It's all in the timing
Obviously there are lots of factors to consider when it comes to capturing properties, but the most important one is lighting. Everyone wants a well-lit home, so make sure you make those pictures pop. You can manipulate the settings of an image in a great manner, but you cannot really change the natural light. Therefore, it is key to take those photos between 10 AM and 3 PM - this is the time interval for best natural light during summer and winter as well.
The outside of a house is a little bit trickier: to create the impression that the house is sunny, it is best if the sun hits the front of the house, so you can help yourself a little bit by doing some research on when this time will be - it is easy to do so by checking the orientation beforehand. To reach full potential, the best is to give the estate a little bit of frame around the house, but be careful whether the pictures are recognizable or not - you do not want unwanted visitors showing up at the property. Bonus tip: using wide angle setting for an outside image will create an effect that makes the property look larger and more imposing. The best part? This setting is available on most cell phones nowadays!
An insight from inside
Wide angles are also very useful inside as well: the goal is to highlight the property's spaces, and you must do everything you can to take the best photos possible. Don't forget: real estate is a very competitive industry, and pictures are the main selling point, so take your time and don't rush the perfect opportunities. Per example, if you're not patient enough, you can easily mess up the open space effect by leaving an object in the space, thus visually closing up the composition. Wide angles are very
compatible with corner shots, so whenever you can, use them!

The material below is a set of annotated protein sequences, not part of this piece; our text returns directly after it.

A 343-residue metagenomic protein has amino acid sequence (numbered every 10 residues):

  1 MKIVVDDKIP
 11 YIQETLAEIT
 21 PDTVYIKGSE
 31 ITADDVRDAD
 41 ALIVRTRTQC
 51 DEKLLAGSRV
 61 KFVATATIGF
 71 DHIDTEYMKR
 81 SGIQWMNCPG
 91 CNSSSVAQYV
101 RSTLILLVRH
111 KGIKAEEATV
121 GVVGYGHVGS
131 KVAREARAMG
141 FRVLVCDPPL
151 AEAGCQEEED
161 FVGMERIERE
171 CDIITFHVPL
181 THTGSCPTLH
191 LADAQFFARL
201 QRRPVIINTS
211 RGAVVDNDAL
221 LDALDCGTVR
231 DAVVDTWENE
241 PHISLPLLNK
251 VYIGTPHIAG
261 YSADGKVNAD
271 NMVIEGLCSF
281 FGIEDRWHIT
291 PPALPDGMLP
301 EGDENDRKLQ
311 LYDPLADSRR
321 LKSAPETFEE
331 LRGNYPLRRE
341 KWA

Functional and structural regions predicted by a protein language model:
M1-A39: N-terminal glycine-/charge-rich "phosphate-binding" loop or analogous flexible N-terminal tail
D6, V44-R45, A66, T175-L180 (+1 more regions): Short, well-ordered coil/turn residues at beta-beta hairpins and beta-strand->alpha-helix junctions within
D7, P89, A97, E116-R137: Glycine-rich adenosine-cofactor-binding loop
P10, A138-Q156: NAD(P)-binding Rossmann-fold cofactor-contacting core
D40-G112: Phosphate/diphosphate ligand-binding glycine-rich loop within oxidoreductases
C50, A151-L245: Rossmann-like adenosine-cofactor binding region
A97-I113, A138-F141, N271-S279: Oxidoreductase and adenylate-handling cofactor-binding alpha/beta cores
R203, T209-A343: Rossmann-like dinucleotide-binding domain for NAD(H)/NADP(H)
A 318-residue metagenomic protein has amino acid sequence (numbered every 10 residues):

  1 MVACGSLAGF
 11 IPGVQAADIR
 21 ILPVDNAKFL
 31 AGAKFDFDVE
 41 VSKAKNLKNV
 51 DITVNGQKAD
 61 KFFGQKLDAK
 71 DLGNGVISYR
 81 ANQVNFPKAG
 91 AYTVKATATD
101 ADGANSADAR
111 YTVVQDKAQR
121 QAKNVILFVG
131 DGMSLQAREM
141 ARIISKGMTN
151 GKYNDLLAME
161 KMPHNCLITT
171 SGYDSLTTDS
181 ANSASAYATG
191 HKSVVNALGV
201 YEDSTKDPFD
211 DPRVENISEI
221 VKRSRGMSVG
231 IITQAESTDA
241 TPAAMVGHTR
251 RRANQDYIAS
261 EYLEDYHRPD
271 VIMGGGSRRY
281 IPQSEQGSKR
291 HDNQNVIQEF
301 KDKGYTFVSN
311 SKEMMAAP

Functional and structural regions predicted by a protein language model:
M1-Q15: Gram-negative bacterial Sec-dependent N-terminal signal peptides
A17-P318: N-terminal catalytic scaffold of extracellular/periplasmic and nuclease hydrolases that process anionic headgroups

Lighting is determinant here as well. You want to show off a bright property, but a direct light source can often burn the picture. A pro tip is to position yourself so the light is behind of you: this way your topic is well lit, but direct light source is out of the picture. Careful though! You want to avoid your reflection showing in the pictures.
Another trick is to use a your flash when capturing interiors. This will make the picture look lighter and brighter, which is your ultimate goal. A common mistake with this is not focusing your flash on an area of which it can bounce back. Bouncing it back from walls or cupboards will get you the desired effect, but focusing it on a corridor or an open space will just make the photo burnt.
Yes, natural light will make every interior look cleaner, but also colder. Turned on lamps, on the other hand, sometimes end up compromising the quality of the picture. So what can one do? The most crucial directive is to be consistent. If you don't want the natural light to make your room feel too cool, or au contraire, you want to show off your designer lamps without messing up the image, then - but let's keep it our secret - there's no shame in retouching the pictures a little bit, but make sure they stay true to reality.
Orientation and height
Should you choose a standing or a landscape picture when you're photographing interior? It depends on many things. You should always look for the most dominant lines in your topic: if they're vertical, then a standing image is your way to go; but if they're horizontal, then a landscape is the real deal.
The optimal height for real estate photography is said to be the height of the photographer's chest, though, obviously some things can influence this. You should always look for the golden ratio. Nothing should take up more, than 1/3 of the composition. This ideally is 1/3 floor, 1/3 walls, 1/3 ceiling, so keep that in mind.
The secret recipe
To perfectly showcase a property, you're going to need:
- 2 wide angle shots of the living room, the kitchen and each one of the bedrooms
- 1 shot of the bathroom - given that they're usually not that large, most of the time a picture taken from one of the upper corners is the ideal angle
- 1-3 shots of the garden, backyard, and if you can, one panorama picture is mandatory
- 2 shots of the estate from outside - as said before, make sure it can't be recognized from outside
- 1 shot of everything else